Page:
The other day I was working on an article about how Agents of S.H.I.E.L.D. is an awful lot like a reskinned version of Firefly when I realized I should probably check to see if other folks had written about that. They had.
That took the wind out of my sails, so I spent the rest of the evening delving into the site statistics for Difficult Run. I don’t generate any revenue from the site at all, but obviously you want more people to read what you’re writing as opposed to fewer, and I’m just sort of fascinated by the whole idea of publishing: what engages readers and builds an audience? To me, it’s an interesting question. So I always like it when folks like John Scalzi publish about their site statistics (like he did back in 2010 or more recently in January 2014). Also, as a blogger at Times And Seasons, I have access to their site stats as well.
Since I took the time to make some pretty charts and graphs, I thought I may as well write up what I learned and what I”m hoping to see happen for the year of 2014 as far as blog traffic goes.
So this is my total monthly traffic for every complete month that I’ve had the site running. (I launched it during the month of November 2012.) You can see a general upward trend (which is nice), along with a really big spike in June 2013 and a really low dip in December 2014. The spike is from the post Health Insurance vs. Food Insurance which got posted on Reddit and drew over 5,000 views in one day. The dip is because December 2014 was insane: there were holidays, I was moving my family, and I had some ridiculous projects at work. It was a truly awful month, and I basically stopped blogging. Those two months are pretty clearly outliers, I think, but the question is whether or not January 2014 is also an outlier. That’s the month my mum poster her article on whether or not Mormon women ought to receive the priesthood, and it became the second most popular post on the site. I’m inclined to think it’s not an outlier, but I’ll get to that later.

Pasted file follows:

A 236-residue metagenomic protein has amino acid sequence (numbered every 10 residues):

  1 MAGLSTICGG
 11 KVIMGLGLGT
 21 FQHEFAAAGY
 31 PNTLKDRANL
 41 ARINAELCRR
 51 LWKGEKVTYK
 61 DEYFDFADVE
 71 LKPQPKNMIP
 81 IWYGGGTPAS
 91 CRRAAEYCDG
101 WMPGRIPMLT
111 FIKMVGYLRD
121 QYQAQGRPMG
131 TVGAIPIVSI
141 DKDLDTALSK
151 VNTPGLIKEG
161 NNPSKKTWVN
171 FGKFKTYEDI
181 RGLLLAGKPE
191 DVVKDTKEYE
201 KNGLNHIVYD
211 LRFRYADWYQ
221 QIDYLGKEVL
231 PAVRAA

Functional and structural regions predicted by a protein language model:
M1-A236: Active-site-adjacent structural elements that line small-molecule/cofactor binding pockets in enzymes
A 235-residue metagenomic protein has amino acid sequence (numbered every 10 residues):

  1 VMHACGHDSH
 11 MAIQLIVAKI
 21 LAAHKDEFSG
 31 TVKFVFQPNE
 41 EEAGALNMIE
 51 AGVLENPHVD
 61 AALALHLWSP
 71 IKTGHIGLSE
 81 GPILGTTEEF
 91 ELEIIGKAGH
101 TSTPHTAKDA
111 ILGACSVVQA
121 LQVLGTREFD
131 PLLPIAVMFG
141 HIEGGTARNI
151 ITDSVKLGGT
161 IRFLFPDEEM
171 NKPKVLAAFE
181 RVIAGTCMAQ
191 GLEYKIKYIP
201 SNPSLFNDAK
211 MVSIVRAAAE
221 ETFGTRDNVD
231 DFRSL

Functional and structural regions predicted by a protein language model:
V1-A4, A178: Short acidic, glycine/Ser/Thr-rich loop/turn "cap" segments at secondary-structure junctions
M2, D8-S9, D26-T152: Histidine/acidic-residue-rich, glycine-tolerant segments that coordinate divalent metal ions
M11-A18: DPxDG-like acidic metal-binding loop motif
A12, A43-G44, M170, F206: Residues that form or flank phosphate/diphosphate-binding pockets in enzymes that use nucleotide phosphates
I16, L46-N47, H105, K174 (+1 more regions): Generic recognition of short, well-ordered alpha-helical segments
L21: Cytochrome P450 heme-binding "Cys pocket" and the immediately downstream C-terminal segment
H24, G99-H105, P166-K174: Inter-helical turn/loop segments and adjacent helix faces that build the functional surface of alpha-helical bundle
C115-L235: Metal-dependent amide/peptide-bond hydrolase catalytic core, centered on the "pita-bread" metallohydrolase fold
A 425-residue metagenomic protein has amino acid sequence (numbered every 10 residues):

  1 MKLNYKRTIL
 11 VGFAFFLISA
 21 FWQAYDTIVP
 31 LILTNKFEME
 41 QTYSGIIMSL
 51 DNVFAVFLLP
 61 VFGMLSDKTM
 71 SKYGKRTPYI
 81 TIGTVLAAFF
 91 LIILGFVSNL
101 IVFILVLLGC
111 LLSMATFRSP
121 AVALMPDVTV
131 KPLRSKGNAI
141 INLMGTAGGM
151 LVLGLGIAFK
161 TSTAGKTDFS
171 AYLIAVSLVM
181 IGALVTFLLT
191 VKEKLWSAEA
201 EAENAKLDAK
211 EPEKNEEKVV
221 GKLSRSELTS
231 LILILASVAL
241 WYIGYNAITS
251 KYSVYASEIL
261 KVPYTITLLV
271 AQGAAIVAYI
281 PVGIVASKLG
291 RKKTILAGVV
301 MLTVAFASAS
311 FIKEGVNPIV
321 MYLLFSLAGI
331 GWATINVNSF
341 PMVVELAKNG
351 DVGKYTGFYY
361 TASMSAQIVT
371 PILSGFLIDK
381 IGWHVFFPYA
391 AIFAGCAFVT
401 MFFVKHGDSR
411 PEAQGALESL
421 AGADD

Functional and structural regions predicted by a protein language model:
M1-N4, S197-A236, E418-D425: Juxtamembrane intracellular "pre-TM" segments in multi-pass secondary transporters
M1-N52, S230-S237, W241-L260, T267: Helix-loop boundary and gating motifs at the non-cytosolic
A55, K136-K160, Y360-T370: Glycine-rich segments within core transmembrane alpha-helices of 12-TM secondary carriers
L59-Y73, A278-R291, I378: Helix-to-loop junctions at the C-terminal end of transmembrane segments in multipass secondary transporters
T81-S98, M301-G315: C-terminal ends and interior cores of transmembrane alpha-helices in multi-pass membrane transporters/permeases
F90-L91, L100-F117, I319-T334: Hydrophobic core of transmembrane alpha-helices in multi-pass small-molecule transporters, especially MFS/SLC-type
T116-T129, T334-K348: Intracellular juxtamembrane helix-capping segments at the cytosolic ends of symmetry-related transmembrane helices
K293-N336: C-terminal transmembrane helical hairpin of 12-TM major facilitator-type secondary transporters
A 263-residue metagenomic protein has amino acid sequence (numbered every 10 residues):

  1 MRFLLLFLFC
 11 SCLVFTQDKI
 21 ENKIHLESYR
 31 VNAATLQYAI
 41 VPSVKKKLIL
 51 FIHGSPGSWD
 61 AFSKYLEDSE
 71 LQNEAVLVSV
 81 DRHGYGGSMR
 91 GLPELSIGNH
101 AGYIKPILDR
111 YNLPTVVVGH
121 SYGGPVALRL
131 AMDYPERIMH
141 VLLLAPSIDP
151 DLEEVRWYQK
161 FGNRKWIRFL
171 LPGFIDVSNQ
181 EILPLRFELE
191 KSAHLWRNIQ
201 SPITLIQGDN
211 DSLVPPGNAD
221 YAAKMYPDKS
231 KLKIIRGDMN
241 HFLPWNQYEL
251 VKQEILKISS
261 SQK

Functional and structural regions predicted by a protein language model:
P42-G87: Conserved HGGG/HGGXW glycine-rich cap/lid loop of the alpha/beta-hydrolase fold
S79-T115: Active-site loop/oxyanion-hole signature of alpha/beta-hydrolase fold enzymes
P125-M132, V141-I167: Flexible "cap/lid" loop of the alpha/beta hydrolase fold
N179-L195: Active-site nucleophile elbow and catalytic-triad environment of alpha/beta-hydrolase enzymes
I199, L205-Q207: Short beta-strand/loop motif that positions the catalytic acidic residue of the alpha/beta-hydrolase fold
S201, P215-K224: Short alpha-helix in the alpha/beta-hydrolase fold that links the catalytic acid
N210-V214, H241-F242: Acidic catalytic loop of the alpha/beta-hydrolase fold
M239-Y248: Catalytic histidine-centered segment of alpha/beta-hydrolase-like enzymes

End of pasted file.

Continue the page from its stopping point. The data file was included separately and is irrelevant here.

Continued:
I also did some really basic linear projections to get a ball-park idea of what kind of traffic I can expect to get by the end of 2014. As you can see, it looks like I’d be getting about 12,000 views / month or about 7,000 visitors / month. More on that in a moment as well, but for now I thought it was interesting that the projections were diverging. That shows that ratio of views / visitor (e.g. how many pages a given visitor looks at) is changing. So I took a look at that as well.
The overall trend is negative, which means that as time goes on my audience reads fewer articles per person. I think that’s probably a natural function of my audience moving outside of the core friends and family who came to see what I had to say early on and towards strangers who come across the site because an article gets linked here of there.
Tracking both visitors and views seemed a bit messy, so at this point I decided to pick just one metric to concentrate on. I think views is the standard (probably mostly because it’s easier to track), but I decided that I would just check out the variability of the two and pick whichever one was the most stable. I picked the coefficient of variation rather than variance because it’s dimensionless, and views (0.55) was a lot less volatile than visitors (0.70), so from here on out I just look at views instead of visitors.
So what I did in this chart was look at the impact of different scenarios on future growth. Here are the scenarios:
- Scenario 1 – I took out the two highest months (June 2013 and January 2014) and left everything else in. This is the most pessimistic scenario.
- Scenario 2 – I took out the two highest months (June 2013 and January 2014) and also took out the unusually low month (December 2013).
- Scenario 3 – I took out the highest month (June 2013).
- Scenario 4 – I took out the highest month (June 2013) and also the unusually low month (December 2013)